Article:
Hester, E. R., Harpenslager, S. F., van Diggelen, J. M. H., Lamers, L. L., Jetten, M. S. M., Lüke, C., et al. (2018). Linking nitrogen load to the structure and function of wetland soil and rhizosphere microbial communities. mSystems 3 (1), e00214–e00217. doi 10.1128/mSystems.00214-17

Google Scholar

Hutchinson, G. E. (1957). Concluding remarks. Cold Spring Harb Symp. Quant. Biol. 22 (0), 415–427. doi: 10.1101/SQB.1957.022.01.039

CrossRef Full Text | Google Scholar

Jones, P., Garcia, B. J., Furches, A., Tuskan, G. A., Jacobson, D. (2019). Plant host-associated mechanisms for microbial selection. Front. Plant Sci. 10, 862. doi: 10.3389/fpls.2019.00862

PubMed Abstract | CrossRef Full Text | Google Scholar

Kashyap, P. C., Marcobal, A., Ursell, L. K., Larauche, M., Duboc, H., Earle, K. A., et al. (2013). Complex interactions among diet, gastrointestinal transit, and gut microbiota in humanized mice. Gastroenterology 144 (5), 967–977. doi: 10.1053/j.gastro.2013.01.047

PubMed Abstract | CrossRef Full Text | Google Scholar

Kelly, L. W., Williams, G. J., Barott, K. L., Carlson, C. A., Dinsdale, E. A., Edwards, R. A., et al. (2014). Local genomic adaptation of coral reef-associated microbiomes to gradients of natural variability and anthropogenic stressors. Proc. Natl. Acad. Sci. U. S. A. 111 (28), 10227–10232. doi: 10.1073/pnas.1403319111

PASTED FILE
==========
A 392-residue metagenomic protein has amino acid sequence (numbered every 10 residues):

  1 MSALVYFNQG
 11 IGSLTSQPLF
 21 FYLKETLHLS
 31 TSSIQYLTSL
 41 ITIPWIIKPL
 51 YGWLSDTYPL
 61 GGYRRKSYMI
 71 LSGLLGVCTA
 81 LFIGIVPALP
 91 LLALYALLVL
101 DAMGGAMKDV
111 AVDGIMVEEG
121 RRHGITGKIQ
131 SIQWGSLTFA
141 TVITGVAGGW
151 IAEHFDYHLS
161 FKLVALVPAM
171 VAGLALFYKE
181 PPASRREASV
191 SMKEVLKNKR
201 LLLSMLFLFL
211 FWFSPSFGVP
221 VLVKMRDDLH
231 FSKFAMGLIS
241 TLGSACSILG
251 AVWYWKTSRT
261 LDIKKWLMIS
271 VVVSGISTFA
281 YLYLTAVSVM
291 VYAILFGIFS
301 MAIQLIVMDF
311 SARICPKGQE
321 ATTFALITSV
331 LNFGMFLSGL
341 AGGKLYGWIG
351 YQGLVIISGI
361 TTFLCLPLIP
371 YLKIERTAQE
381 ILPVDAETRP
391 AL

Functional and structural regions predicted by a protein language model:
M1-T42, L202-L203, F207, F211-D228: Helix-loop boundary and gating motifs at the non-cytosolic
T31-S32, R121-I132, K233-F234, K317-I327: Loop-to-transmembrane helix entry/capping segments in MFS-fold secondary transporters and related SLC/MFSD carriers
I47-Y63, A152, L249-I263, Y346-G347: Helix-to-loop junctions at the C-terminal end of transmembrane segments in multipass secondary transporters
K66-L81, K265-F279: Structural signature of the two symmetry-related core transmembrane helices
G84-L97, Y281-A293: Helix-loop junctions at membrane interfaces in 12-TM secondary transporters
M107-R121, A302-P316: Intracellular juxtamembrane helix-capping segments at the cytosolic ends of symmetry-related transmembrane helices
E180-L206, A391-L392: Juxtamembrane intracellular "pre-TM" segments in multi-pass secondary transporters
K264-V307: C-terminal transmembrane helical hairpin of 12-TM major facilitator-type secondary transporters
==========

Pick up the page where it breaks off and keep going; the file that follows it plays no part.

PubMed Abstract | CrossRef Full Text | Google Scholar

Langille, M. G. I., Zaneveld, J., Caporaso, J. G., McDonald, D., Knights, D., Reyes, J. A., et al. (2013). Predictive functional profiling of microbial communities using 16S rRNA marker gene sequences. Nat. Biotechnol. 31 (9), 814–821. doi: 10.1038/nbt.2676

PubMed Abstract | CrossRef Full Text | Google Scholar

Levy, R., Carr, R., Kreimer, A., Freilich S., and Borenstein E. (2015). NetCooperate: a network-based tool for inferring host–microbe and microbe–microbe cooperation. BMC Bioinformatics 16 (1), 164. doi: 10.1186/s12859-015-0588-y

PubMed Abstract | CrossRef Full Text | Google Scholar

Lüke, C., Frenzel, P., Ho, A., Fiantis, D., Schad, P., Schneider, B., et al. (2014). Macroecology of methane-oxidizing bacteria: the β-diversity of PmoA genotypes in tropical and subtropical rice paddies. Environ. Microbiol. 16 (1), 72–83. doi: 10.1111/1462-2920.12190